Joseph Gerrald

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Joseph Gerrald (9 February 1763 – 16 March 1796) was a political reformer, one of the "Scottish Martyrs".

Early life[edit]

Gerrald was born on Saint Kitts, in the West Indies, the only son of an Irish planter. Gerrald was brought to England whilst still a child and educated at Stanmore school, under Dr. Samuel Parr, where he showed promise as a student. He inherited a somewhat involved estate from his father, married young, and was left a widower with two young children. Gerrald was in the United States for some years and practised as an advocate in Philadelphia, where he also published several essays on universal suffrage.

Political reformer[edit]

Returning to England in 1788, Gerrald was encouraged by the hopes raised by the French Revolution and joined the movement for political reform. In 1793 he published a pamphlet A Convention the only means of saving us from ruin, in a letter addressed to the People of England . In this he stated that the influence of 162 men returned 306 of the 573 members of the house of commons. He advocated that a convention should be elected that would truly represent the people of Great Britain, and that there should be universal suffrage in the election of delegates. There was no machinery for carrying out his plans even if they met with general approval, but in November 1793 the "British Convention of the Delegates of the People associated to obtain Universal Suffrage and Annual Parliaments" met at Edinburgh. The delegates represented various political societies of the day in Scotland and England.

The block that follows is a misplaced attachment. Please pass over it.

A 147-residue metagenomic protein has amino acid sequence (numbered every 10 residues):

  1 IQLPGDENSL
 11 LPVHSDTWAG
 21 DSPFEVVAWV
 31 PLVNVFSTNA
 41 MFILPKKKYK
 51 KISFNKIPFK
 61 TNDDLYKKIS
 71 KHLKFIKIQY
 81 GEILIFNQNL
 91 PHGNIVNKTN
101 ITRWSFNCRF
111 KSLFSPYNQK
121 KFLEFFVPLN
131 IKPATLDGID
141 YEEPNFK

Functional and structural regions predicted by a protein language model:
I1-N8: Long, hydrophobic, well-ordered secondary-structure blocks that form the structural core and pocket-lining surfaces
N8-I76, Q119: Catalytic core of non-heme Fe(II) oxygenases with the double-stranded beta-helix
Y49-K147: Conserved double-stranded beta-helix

Arrest and conviction[edit]

The aims of the Suffrage Convention were moderate, but Gerrald and others were arrested, and in March 1794 he was tried for sedition. It was felt that the case was prejudiced, and while out on bail Gerrald had been urged to escape, but he considered that his honour was pledged. At his trial at Edinburgh he made an admirable speech in defence of his actions, but was condemned to 14 years transportation. The apparent courtesy and consideration with which the trial was conducted could not conceal the real prejudice which ruled the proceedings. Gerrald was imprisoned in London until May 1795, when he was hurried on board the storeship Sovereign about to sail for Sydney. He arrived there on 5 November 1795. He was then in a poor state of health suffering from tuberculosis and was allowed to buy a small house and garden in which he lived. He died on 16 March 1796.


Gerrald was a man sustained by his belief in the rights of mankind. In the account of his death David Collins speaks of his "strong enlightened mind" and that he went to his death "glorying in being a martyr to the cause which he termed that of Freedom and considering as an honour that exile which brought him to an untimely grave". (An Account of the English Colony in New South Wales, 1798, p. 469). He was buried in the plot of land he had bought at Farm Cove. His son Joseph was cared for by Dr. Parr. Gerrald's associates included Thomas Muir, Thomas Fyshe Palmer, William Skirving and Maurice Margarot.

His name appears on the Political Martyrs monument (1844) on Calton Hill at Edinburgh and a similar monument at Nunhead Cemetery (1852) in London.